BP4: Proposal Community

Blog » BP4: Proposal Community

Posted on 19 Mar 2013 15:08

Introduction:

The term “discourse community” is a rather vague one. Scholars such as John Swales, Ann M. Johns, James Paul Gee, and many more, have each written substantially on the topic. In short, a discourse community is basically a group of people that share ideas through any means of communication.
In this proposal you will read a little about the community I have chosen, my plans for conducting my research, and my challenges for this project. Additionally, I will mention which scholars have helped me develop my plans and why. Lastly, I will explain how this project will be beneficial to others and myself.

The Current Situation:

Each scholar has his or her own way of describing a discourse community. Perhaps the most significant definition, at least for my purposes, is that of John Swales. He offers six criteria for a community to be considered a discourse community:

1. There must be a set of shared goals
2. There must be “mechanisms” of communication
3. These “mechanisms” must primarily provide information and feedback
4. The community must utilize one or more genres to advance its goals
5. There must be an acquired lexis
6. There must be experts in this community

Discourse communities are significant as they are vastly spread around the world. Almost everyone is part of a discourse community. These communities’ values could be about anything; for instance, the goal of one community may be to spread awareness of environmental issues, while another’s might be to chat about the latest videogames. Discourse communities teach us a lot about society, as well as human interaction, communication, and values.

The Project & the Plan:

For my project, I will be studying my very own Jewish Sephardic Community of Brooklyn. I plan on first defining my community as a discourse community in accordance with Swales six criteria. For the research section of this project, I will look into Jewish books, rabbinic works, articles, etc. Moreover, I would like to interview a fellow member of the community (probably someone from my family, or a friend). I also may speak about major conflicts that the community faces day to day.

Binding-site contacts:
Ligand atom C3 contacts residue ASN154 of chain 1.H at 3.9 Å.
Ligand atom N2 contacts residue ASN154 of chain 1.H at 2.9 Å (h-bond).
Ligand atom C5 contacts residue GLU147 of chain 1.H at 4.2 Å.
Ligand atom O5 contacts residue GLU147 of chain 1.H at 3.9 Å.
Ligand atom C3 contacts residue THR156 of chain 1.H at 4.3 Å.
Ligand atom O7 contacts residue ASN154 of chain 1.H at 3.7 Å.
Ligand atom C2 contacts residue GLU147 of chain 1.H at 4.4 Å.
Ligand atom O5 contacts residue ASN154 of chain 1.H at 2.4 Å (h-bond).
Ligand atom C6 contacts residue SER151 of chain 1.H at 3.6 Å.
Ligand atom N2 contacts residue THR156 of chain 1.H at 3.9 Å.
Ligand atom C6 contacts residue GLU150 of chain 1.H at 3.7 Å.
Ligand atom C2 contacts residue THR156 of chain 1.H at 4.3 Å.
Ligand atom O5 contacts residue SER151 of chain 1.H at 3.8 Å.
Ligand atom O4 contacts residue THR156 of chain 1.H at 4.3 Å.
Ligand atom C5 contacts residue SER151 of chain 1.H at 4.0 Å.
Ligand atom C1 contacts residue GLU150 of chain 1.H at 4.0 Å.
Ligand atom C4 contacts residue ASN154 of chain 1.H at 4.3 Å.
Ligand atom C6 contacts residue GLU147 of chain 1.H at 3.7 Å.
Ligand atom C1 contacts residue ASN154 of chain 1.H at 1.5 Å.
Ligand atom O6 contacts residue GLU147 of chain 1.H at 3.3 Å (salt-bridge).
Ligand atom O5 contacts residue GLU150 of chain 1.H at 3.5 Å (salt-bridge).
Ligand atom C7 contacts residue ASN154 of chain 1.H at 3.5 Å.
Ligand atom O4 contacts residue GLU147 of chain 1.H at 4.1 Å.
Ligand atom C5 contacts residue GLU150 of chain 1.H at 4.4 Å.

Review of Qualifications:
I am at a huge advantage when it comes to researching this discourse community. First off, I was born into it, so I know the ins and outs. Next, I have a plethora or resources to choose from such as, books, magazines, people, articles, online forums, and more. I will use my Hebrew reading skills when necessary. Moreover, I myself am an excellent source for general, and even some detailed, information on the community.

Challenges:

I believe my biggest challenge for this project will be my wide access to resources and information. I will have to choose very meticulously what to write about. Also, it will be difficult to organize everything in a readable fashion.

Benefits:

This project will benefit anyone who reads it and myself. In the case of the readers, they will gain some valuable knowledge of a rather large Jewish community. For myself, on the other hand, I feel that I will greatly enjoy researching my community. I may not be learning many new things about my community; however, it will be one of the first times that I will be formally expressing my thoughts and knowledge about it.

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